“Every year we see at least several states legalize one way or another,” said Walsh. “That means new markets. That means new business opportunities for people who are not in cannabis and who see this industry and its potential. They have the opportunity to win licenses to grow cannabis, to process it and to infuse products like brownies and gummy bears. Then there are opportunities on the retail side of course, to open dispensaries or recreational marijuana stores. It all depends on the structure of that state’s industry — how many licenses there are, how competitive they are, if there are caps on them, what the regulations are. There’s usually a wave of new business opportunities that come with these new markets.”
However, Walsh warned that legalization can proceed at different speeds depending on the state and its regulations. Some move quickly, while some can take years before stores can finally open for business.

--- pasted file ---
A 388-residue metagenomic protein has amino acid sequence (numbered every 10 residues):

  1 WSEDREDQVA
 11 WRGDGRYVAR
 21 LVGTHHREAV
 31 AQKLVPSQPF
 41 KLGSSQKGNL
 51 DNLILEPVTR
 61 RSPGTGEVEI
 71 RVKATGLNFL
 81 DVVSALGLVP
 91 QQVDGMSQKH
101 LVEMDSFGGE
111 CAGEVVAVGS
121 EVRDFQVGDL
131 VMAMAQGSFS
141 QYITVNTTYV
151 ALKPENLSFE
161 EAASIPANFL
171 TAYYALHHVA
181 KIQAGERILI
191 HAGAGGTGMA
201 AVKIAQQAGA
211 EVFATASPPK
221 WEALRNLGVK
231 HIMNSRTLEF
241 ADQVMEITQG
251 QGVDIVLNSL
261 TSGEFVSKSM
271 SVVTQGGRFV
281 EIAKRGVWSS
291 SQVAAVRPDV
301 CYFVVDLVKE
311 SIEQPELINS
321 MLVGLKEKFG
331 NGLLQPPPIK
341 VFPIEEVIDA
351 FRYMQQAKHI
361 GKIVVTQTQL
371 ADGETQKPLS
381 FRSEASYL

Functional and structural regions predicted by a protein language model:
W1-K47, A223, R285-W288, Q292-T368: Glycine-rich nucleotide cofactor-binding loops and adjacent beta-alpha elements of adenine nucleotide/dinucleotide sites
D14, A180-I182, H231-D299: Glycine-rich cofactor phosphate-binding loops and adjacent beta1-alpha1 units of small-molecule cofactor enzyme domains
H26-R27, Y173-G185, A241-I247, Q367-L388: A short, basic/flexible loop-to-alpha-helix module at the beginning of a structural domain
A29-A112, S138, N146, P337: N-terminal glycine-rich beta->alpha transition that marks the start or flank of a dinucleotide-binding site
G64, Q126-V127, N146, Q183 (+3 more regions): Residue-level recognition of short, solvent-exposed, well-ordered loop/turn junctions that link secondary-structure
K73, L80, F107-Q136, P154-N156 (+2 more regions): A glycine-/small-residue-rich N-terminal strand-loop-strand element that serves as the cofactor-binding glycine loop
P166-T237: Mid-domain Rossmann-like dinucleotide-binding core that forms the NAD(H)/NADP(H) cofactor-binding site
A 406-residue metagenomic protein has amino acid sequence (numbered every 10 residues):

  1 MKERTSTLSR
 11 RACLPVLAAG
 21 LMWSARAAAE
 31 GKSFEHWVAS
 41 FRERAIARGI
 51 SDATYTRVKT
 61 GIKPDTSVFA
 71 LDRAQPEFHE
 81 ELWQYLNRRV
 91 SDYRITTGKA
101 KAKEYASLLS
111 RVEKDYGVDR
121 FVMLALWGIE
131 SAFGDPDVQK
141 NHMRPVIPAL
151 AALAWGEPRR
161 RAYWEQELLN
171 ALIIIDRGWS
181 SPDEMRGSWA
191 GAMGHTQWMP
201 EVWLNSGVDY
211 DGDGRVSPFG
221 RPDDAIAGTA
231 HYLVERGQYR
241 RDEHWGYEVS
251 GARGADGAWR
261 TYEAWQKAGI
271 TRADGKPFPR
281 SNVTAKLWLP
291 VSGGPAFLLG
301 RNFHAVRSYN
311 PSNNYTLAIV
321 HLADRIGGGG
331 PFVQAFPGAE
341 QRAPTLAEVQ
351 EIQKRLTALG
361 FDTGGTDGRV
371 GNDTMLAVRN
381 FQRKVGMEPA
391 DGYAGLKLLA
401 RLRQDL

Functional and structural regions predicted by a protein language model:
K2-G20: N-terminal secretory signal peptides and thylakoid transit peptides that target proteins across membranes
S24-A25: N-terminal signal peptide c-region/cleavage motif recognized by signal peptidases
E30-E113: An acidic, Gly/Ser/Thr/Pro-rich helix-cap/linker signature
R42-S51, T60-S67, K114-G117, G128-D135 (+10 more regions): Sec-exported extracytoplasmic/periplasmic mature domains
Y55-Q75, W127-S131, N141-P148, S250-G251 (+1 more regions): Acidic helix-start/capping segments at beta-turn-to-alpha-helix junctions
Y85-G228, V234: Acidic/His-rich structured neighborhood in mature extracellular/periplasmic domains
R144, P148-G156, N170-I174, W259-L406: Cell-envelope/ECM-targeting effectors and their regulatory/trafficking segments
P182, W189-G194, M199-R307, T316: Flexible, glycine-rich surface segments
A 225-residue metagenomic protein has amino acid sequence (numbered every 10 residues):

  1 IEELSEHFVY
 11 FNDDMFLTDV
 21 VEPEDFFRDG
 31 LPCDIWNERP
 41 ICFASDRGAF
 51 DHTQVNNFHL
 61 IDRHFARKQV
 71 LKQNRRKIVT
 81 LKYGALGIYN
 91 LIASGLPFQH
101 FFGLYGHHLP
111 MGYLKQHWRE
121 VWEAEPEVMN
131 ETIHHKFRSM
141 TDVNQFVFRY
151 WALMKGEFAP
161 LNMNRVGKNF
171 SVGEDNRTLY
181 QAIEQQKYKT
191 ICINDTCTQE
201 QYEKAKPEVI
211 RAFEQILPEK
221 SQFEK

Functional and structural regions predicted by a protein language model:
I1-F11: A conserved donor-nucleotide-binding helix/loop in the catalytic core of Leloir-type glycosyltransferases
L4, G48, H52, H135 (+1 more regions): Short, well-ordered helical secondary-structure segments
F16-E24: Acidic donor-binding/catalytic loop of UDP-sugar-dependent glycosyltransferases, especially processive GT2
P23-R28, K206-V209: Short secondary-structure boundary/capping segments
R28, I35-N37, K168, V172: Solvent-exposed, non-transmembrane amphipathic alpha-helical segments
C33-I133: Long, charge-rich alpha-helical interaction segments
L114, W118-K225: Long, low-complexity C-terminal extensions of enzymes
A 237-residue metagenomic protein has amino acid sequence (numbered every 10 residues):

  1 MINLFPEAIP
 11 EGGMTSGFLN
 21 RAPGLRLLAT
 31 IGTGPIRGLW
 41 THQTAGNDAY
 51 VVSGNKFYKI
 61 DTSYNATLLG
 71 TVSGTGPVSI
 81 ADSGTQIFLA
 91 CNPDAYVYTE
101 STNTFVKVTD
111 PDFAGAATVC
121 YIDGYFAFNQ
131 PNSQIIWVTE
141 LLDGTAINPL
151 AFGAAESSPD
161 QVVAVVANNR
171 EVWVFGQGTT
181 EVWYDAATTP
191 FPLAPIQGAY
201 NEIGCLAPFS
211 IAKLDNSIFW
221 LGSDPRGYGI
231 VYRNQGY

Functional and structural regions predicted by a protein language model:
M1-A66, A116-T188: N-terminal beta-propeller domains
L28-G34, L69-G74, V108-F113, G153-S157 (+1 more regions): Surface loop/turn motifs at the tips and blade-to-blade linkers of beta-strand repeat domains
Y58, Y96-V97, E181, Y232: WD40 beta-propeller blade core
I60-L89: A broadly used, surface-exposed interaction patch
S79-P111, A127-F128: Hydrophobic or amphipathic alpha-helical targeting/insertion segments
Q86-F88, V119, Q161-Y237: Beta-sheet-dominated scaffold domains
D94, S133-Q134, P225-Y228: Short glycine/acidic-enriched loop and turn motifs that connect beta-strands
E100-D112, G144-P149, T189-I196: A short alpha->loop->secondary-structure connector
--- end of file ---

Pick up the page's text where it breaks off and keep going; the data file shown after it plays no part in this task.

But the federal government may be making changes that affect the cannabis industry and could open it up to new levels of investment in the near future. “Banking is a huge issue,” said Walsh. “The big banks won’t serve the industry because it’s a federally illegal substance that they’re dealing with. These companies aren’t able to get SBA loans and they can’t get traditional banking. That also limits the investment money and M&A activity from outside the industry. If there’s a federal change coming in the next couple of months, which people could say could be by early January, that’s a real catalyst for the industry.”
Retailers interested in breaking into the cannabis industry have a lot to learn and preparation is key to making the most of that important moment. But existing businesses must also factor their own best practices into their strategies. Walsh said that many cannabis retailers are taking cues from mainstream retailers’ plans and a synthesis of both industries could create the breakout experience of the future.